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Notre Dame sinks Louisiana State on last-play field goal

Notre Dame defeats LSU, 31-28, on a field goal as time expires in Music City Bowl

Kyle Brindza made a 32-yard field goal as time expired and Notre Dame defeated No. 22 Louisiana State, 31-28, Tuesday in the Music City Bowl at Nashville.

"This was a matchup that we had wanted at Notre Dame, and I know LSU felt the same way," Coach Brian Kelly said. "We wanted to be challenged. We were disappointed in the way we played obviously at the end of the year, and our guys wanted the opportunity to finish the season the right way."

The Tigers (8-5) were unsuccessful on a fake field-goal try at the end of the first half, a call that stood on review. The Fighting Irish (8-5) blocked a 40-yard field-goal try by Trent Domingue early in the fourth quarter.

Kelly watched the fake field-goal try on the video board and thought the Irish stopped holder Brad Kragthorpe short. Coach Les Miles thought Kragthorpe scored and wasn't happy the play wasn't overturned for a touchdown. Miles also wasn't pleased at the lack of better replays that might have shown Kragthorpe got the ball over the line before his knee went down.

"The guy that carried the ball, forcing it, said he absolutely scored," Miles said. "Kids will be kids, but this guy's going to tell the truth."

Notre Dame got the ball with 5 minutes 41 seconds left and never gave it back, driving 71 yards in 14 plays before Brindza's field goal.

"We dictated the outcome by controlling the football," Kelly said. "Obviously, if LSU has the football with No. 7 [Leonard Fournette], he's a game changer. We certainly couldn't give them the football back."

Kelly gave sophomore Malik Zaire his first start but also played senior Everett Golson, using both quarterbacks on the winning drive.

Notre Dame held the ball for 37 minutes but finished with a 449-436 edge in offense against the Southeastern Conference's toughest defense thanks only to that final drive. Golson was four for five for 50 yards passing on it, including a 12-yard completion to Ben Koyack on third and 10. Zaire finished off the drive with two rushes to set up Brindza.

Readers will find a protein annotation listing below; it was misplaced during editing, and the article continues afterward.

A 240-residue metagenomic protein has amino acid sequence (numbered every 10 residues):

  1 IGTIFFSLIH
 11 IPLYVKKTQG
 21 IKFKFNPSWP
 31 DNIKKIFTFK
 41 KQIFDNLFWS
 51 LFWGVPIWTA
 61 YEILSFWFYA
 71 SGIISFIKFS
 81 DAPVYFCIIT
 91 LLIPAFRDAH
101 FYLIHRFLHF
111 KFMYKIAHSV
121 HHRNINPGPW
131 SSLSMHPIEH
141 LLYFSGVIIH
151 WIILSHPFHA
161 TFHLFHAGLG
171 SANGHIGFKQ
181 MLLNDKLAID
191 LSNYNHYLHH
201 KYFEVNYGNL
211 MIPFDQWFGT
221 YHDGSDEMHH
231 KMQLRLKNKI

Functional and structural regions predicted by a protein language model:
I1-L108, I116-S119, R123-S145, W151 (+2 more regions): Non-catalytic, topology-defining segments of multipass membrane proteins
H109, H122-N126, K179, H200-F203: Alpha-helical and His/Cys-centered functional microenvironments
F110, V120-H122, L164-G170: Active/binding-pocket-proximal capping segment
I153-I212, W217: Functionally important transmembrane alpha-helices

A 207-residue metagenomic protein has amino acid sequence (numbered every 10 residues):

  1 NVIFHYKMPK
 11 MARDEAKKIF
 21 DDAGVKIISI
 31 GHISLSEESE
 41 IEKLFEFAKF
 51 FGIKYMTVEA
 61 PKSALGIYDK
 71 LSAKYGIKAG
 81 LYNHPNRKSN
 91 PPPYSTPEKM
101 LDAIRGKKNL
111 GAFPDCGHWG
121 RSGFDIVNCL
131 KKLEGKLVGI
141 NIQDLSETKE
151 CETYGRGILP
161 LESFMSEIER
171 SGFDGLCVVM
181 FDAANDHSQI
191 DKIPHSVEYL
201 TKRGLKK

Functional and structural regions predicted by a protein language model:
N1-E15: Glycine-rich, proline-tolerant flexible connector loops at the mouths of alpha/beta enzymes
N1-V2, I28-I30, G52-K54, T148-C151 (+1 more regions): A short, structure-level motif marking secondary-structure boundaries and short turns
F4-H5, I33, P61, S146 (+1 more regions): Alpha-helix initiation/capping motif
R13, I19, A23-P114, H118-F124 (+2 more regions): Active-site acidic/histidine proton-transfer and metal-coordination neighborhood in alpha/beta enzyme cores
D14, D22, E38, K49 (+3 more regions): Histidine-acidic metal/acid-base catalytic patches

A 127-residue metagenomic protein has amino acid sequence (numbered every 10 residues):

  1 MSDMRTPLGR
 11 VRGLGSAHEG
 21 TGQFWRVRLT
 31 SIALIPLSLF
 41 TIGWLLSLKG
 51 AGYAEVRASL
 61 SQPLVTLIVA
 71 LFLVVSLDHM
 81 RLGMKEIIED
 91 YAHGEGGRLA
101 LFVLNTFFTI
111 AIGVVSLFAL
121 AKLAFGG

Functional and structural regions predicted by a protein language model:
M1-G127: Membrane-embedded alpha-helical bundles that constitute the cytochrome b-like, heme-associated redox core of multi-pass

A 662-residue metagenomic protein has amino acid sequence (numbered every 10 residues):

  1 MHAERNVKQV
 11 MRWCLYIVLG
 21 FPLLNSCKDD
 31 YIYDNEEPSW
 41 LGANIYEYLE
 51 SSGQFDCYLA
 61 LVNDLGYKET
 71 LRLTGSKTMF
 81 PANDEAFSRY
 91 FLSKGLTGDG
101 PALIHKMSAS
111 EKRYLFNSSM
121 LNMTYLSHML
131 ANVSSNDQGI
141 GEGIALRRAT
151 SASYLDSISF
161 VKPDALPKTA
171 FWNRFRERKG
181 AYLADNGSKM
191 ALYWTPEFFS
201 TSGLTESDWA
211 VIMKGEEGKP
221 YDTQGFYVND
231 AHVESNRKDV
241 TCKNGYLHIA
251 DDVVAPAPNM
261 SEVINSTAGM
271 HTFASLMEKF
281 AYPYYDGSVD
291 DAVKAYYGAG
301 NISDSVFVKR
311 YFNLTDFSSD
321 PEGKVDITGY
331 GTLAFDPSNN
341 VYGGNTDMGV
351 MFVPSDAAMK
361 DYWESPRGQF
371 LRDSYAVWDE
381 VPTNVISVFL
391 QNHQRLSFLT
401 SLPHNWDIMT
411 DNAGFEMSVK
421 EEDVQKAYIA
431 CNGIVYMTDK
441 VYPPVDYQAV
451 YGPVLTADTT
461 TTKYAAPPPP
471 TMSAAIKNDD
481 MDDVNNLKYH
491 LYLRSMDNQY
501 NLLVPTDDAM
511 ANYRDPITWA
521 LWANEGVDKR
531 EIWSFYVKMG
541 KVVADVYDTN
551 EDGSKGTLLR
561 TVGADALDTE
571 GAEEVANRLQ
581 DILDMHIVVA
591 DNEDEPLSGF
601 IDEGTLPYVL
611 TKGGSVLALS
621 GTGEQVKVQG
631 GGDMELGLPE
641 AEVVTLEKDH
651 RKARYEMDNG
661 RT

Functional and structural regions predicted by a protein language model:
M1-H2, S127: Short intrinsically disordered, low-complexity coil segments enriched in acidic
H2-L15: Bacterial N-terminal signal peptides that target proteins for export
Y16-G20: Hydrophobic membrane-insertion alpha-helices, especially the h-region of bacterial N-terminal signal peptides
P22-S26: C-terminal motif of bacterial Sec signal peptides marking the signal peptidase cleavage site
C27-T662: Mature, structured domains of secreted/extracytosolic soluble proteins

Brindza had missed six of nine field-goal tries in the last five games of the regular season, including a 32-yard try late in a loss to Louisville.

"To leave a program so historic like this in this kind of fashion is great," Brindza said. "It's a blessing for me, but also to be able to help win a game for all my teammates is a bigger blessing."

The Fighting Irish were ranked as high as fifth before dropping four consecutive games and five of their last six, struggling in the fourth quarter against Florida State, Northwestern, Arizona State and Louisville. Kelly set a target of controlling the ball for nine minutes each quarter, and they beat that by a minute for the game.

Zaire rushed 22 times for 96 yards and was 12 of 15 for 96 yards passing. He threw for a touchdown and ran for one. Golson was six of 11 for 90 yards passing, and Kelly said the senior needed a painkilling shot after taking a hit to his ribs early in the game.

Fournette ran for 143 yards and two touchdowns, and the freshman also returned a kickoff 100 yards.

Stanford 45, Maryland 21: Kevin Hogan threw for 189 yards and two touchdowns, Remound Wright ran for three short scores for Stanford in the Foster Farms Bowl.

On a chilly, windy night in Silicon Valley, the Cardinal (8-5) blew past the Terrapins with the kind of complete performance that had eluded them most of the season. Stanford outgained Maryland 414 to 222 yards and looked right at home at Levi's Stadium in Santa Clara, Calif., about 11 miles from its campus.

It was the most points scored in a bowl game in Stanford history.

Maryland missed a chance for its first postseason win since 2010, when it beat East Carolina in the Military Bowl. The Terrapins (7-6) lost three of their final four games.

No. 13 Georgia 37, No. 21 Louisville 14: Freshman Nick Chubb ran for a career-high 266 yards and two touchdowns and the Bulldogs overcame an injury to starting quarterback Hutson Mason to win the Belk Bowl at Charlotte, N.C.

Chubb averaged eight yards per carry and the Bulldogs (10-3) piled up 301 yards rushing against the nation's second-best run defense. He set a Belk Bowl rushing record, surpassing the 174-yard effort by Boston College's Andrew Callender in 2004.

Mason threw for 149 yards and a touchdown before leaving because of blurred vision with the Bulldogs ahead, 20-7, in the second quarter. He was replaced by Brice Ramsey, whose primary duty was to hand off the ball to Chubb.

Georgia's defense came up with four turnovers, with Dominick Sanders recording two interceptions.

Redshirt freshman quarterback Kyle Bolin made his first start for Louisville (9-4) and finished 20 of 40 for 301 yards with two interceptions and one touchdown. Brandon Radcliff ran for 91 yards and a touchdown.

Chubb's rushing total was second highest in school history behind Herschel Walker's 283 yards against Vanderbilt in 1980. Chubb finished the season with 1,323 yards rushing and 12 touchdowns.

 

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